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The G20's Accused Two Years Later: Mandy Hiscocks

by Carmelle Wolfson

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For over two months now Amanda Hiscocks—known to most people as "Mandy"—has been in prison under maximum security. Her crime? Assisting in writing a callout for a G20 protest march in Toronto two years ago. At the time that the "Get Off the Fence" march took off on June 26, 2010, Hiscocks was already behind bars. She had been arrested earlier that morning and charged, along with 20 others, with conspiracy. Hiscocks remained in prison for a month following her arrest, before facing another nine months under house arrest.

As charges were dropped for some and others accepted plea deals, the group charged with conspiracy narrowed to 17 people. In November 2011, Hiscocks and her co-accused decided to accept a plea bargain, that would lead to charges for 11 people being dropped. Hiscocks and Alex Hundert pleaded guilty to counsel to commit mischief and to obstruct police. Leah Henderson, Erik Lankin, Peter Hopperton and Adam Lewis also pleaded to counseling mischief. Hiscocks expects to be released from her 16-month sentence in December. While in prison, Hiscocks has been maintaining a blog called "Bored But Not Broken". Since she doesn't have Internet access, she mails her entries to a friend who posts them online for her.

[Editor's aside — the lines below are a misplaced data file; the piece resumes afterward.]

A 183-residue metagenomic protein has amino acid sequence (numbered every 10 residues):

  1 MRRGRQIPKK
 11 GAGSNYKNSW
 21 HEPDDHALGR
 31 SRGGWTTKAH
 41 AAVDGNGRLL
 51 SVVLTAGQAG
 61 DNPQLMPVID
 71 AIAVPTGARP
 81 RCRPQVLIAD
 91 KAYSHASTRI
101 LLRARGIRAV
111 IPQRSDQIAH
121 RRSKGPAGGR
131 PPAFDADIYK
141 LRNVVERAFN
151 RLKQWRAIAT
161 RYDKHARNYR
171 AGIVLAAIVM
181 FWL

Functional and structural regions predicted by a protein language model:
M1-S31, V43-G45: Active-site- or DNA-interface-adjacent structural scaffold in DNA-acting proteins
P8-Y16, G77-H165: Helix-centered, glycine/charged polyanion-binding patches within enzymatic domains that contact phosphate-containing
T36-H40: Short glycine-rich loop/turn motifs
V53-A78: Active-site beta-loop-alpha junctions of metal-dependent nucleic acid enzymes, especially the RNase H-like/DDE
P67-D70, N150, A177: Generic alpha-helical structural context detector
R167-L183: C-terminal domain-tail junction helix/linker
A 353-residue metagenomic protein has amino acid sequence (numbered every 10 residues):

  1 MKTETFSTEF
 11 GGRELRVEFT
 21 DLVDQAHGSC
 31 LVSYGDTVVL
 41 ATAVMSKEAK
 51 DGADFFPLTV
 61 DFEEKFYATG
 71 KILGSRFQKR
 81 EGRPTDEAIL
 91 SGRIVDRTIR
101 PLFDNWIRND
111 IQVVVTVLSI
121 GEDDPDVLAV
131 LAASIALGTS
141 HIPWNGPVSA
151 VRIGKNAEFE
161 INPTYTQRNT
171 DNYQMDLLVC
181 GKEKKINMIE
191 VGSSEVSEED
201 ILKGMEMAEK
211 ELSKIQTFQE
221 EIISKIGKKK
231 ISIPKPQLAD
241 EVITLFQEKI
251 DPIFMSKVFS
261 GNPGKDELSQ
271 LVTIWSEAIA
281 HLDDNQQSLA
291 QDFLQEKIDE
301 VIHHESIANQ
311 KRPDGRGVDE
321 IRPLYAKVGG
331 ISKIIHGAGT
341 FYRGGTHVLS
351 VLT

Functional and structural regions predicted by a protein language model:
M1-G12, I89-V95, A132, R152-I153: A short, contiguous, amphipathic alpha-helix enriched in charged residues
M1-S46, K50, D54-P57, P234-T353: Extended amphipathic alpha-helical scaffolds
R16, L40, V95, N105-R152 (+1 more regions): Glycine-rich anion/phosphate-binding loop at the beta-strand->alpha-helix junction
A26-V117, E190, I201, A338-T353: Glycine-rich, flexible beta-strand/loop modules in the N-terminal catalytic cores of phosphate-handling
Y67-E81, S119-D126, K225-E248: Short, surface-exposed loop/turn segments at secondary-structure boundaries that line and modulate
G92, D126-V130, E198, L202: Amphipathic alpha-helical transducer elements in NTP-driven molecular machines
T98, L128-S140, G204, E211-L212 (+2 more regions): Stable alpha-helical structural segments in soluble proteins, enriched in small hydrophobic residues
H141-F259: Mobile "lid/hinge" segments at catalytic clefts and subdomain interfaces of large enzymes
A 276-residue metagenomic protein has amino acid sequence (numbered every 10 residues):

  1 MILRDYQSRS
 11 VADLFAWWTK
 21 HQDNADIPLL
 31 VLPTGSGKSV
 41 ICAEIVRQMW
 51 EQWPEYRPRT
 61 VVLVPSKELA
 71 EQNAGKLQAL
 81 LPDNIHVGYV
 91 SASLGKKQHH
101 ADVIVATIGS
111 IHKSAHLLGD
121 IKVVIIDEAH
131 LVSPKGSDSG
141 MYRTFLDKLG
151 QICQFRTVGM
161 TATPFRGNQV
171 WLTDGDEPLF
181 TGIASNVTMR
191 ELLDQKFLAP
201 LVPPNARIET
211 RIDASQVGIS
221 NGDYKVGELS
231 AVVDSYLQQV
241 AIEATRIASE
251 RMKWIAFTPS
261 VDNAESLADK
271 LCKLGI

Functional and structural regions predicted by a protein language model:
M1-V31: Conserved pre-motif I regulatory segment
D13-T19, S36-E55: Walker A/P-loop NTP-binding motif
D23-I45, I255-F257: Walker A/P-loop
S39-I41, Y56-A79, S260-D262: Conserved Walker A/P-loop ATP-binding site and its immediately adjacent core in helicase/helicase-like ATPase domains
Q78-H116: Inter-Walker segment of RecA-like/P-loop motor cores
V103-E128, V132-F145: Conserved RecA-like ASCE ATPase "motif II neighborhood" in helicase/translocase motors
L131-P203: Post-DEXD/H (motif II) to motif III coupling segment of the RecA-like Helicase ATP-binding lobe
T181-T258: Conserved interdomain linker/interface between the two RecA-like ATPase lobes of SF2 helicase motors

Hiscocks, now in her late thirties, has been engaged in activism for many years, including the mass mobilizations of the anti-globalization movement. She normally lives in Guelph, where she works at the Ontario Public Interest Research Group, a campus organization that promotes social justice and environmental struggles.

Carmelle Wolfson spoke to Hiscocks over the phone from Vanier Centre for Women, where she is serving out her sentence. She spoke with Alex Hundert in the first segment of the series.

This story was originally published on OpenFile.

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